Babies drink an insane amount of milk. I know this because I’m a grown-up. My two lads, now 14 months old, each knock back three bottles of bovine juice a day, sometimes more if they can get away with it. So let’s say that’s 24 ounces per day, per baby (about 700 milliliters for those of you who have graduated to the age of science). Roughly speaking, we are churning through 48 ounces of milk (1.5 liters) per day to satisfy the appetites of our twin boys. At present, each baby drinks his weight in milk every 16 days. And I’ve got two of the little udder-leaches to feed.
In the beginning, life was simple. If a baby was hungry, I gave him to his mama. Basically, mama was feeding babies all the time. She then started pumping so that I could help out on the feeding front. This made her truly empathize with dairy cows. After a while, demand was out-sipping supply and we had to supplement with formula. Whereas our daughter had nursed until somewhere in month 13, the boys seemed to divide this time between them and decided they were done at 7 months. I was personally offended by this unilateral and infantile behavior, as I knew it meant more work for me.
Naturally, with so much effort required to source formula, make bottles, and feed babies, I was eager for them to kick the powder habit and move to whole milk. Only after that transition did I realize the error of my ways. Now I spend my days shopping for milk, making bottles, and feeding babies.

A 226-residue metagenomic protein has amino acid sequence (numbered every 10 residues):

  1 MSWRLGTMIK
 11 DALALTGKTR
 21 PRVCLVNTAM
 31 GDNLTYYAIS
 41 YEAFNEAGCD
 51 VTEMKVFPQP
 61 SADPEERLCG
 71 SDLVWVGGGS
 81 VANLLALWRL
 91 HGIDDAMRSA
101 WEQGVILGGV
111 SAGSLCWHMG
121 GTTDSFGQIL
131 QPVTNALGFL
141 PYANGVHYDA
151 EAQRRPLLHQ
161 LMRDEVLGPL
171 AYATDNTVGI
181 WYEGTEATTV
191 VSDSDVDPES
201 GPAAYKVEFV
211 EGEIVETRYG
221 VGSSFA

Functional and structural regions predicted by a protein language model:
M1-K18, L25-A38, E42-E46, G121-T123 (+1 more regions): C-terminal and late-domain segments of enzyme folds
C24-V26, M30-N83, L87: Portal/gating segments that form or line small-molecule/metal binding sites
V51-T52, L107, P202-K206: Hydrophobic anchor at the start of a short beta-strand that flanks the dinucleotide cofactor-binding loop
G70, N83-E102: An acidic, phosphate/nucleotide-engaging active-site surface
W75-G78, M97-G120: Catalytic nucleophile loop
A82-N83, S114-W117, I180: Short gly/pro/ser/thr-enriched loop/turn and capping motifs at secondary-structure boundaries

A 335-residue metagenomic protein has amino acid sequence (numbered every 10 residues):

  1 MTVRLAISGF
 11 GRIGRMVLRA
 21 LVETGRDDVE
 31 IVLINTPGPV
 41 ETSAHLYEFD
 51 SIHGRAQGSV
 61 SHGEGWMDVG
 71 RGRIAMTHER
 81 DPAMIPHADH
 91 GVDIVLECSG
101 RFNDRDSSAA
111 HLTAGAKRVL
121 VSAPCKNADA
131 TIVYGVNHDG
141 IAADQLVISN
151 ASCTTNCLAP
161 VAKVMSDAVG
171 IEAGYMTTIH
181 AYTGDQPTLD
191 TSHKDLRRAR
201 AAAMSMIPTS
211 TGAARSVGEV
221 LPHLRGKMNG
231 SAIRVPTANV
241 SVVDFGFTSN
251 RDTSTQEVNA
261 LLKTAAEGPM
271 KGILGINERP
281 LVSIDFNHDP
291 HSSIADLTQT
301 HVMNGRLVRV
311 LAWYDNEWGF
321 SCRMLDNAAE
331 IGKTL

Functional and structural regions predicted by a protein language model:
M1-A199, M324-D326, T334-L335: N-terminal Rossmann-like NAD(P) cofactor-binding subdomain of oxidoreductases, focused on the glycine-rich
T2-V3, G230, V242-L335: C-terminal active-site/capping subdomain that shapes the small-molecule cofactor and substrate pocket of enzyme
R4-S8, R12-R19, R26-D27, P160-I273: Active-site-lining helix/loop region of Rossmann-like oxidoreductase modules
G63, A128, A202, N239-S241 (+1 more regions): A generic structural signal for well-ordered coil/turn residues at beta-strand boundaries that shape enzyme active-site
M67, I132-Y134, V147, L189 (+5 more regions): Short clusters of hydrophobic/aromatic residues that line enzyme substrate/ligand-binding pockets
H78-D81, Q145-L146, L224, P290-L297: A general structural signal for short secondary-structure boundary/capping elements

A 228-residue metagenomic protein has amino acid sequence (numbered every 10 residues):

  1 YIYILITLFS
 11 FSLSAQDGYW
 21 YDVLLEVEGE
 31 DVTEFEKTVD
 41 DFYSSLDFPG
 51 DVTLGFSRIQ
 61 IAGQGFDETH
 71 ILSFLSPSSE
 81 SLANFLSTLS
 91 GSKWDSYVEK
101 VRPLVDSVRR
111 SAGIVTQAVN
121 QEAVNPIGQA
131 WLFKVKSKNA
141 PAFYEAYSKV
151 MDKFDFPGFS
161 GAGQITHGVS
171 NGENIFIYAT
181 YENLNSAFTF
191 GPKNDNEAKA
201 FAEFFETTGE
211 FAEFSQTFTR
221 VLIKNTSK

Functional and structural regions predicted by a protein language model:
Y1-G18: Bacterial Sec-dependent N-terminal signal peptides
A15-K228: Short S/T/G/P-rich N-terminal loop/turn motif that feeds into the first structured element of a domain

If I want to feed them over-priced, organic milk, I need to buy three little cartons a day. Sure, I could get it delivered and take 21 at a time, but that’s not terribly convenient if I want to put anything else in the refrigerator. Back in the USA (motto: we do milk bigger here), I could simply buy a gallon (3.78 liters) of milk and be done for the week. Unfortunately, in Beijing the closest I can get to a gallon container is three single liter cartons.
And that’s whole milk. Girl-child drinks 2 percent milk, so I need to pick up a carton of that a week for her cereal and the odd half-cup of she drinks. So I’m schlepping four or five liters of milk home a week and I tend to walk or ride a scooter (the kind you kick to propel) when I go to the grocery store, so those bags are heavy.
All this has led me to a brilliant solution – we need to buy a dairy cow. I figure we can pick up one of those new hybrid models, where two udders deliver whole milk, one supplies 2 percent, another soy (for me), and maybe an additional one for chocolate milk. The beauty of this approach is that when the boys are thirsty, they don’t have to share an udder. It will also reduce the number of wasted cartons, save trips to the store, and supply the neighborhood gardens with much-needed organic fertilizer. Frankly, I can’t see a downside to this solution. If you’ll excuse me, I need to get on Taobao.
Photo courtesy of bluewaikiki.com (Flickr)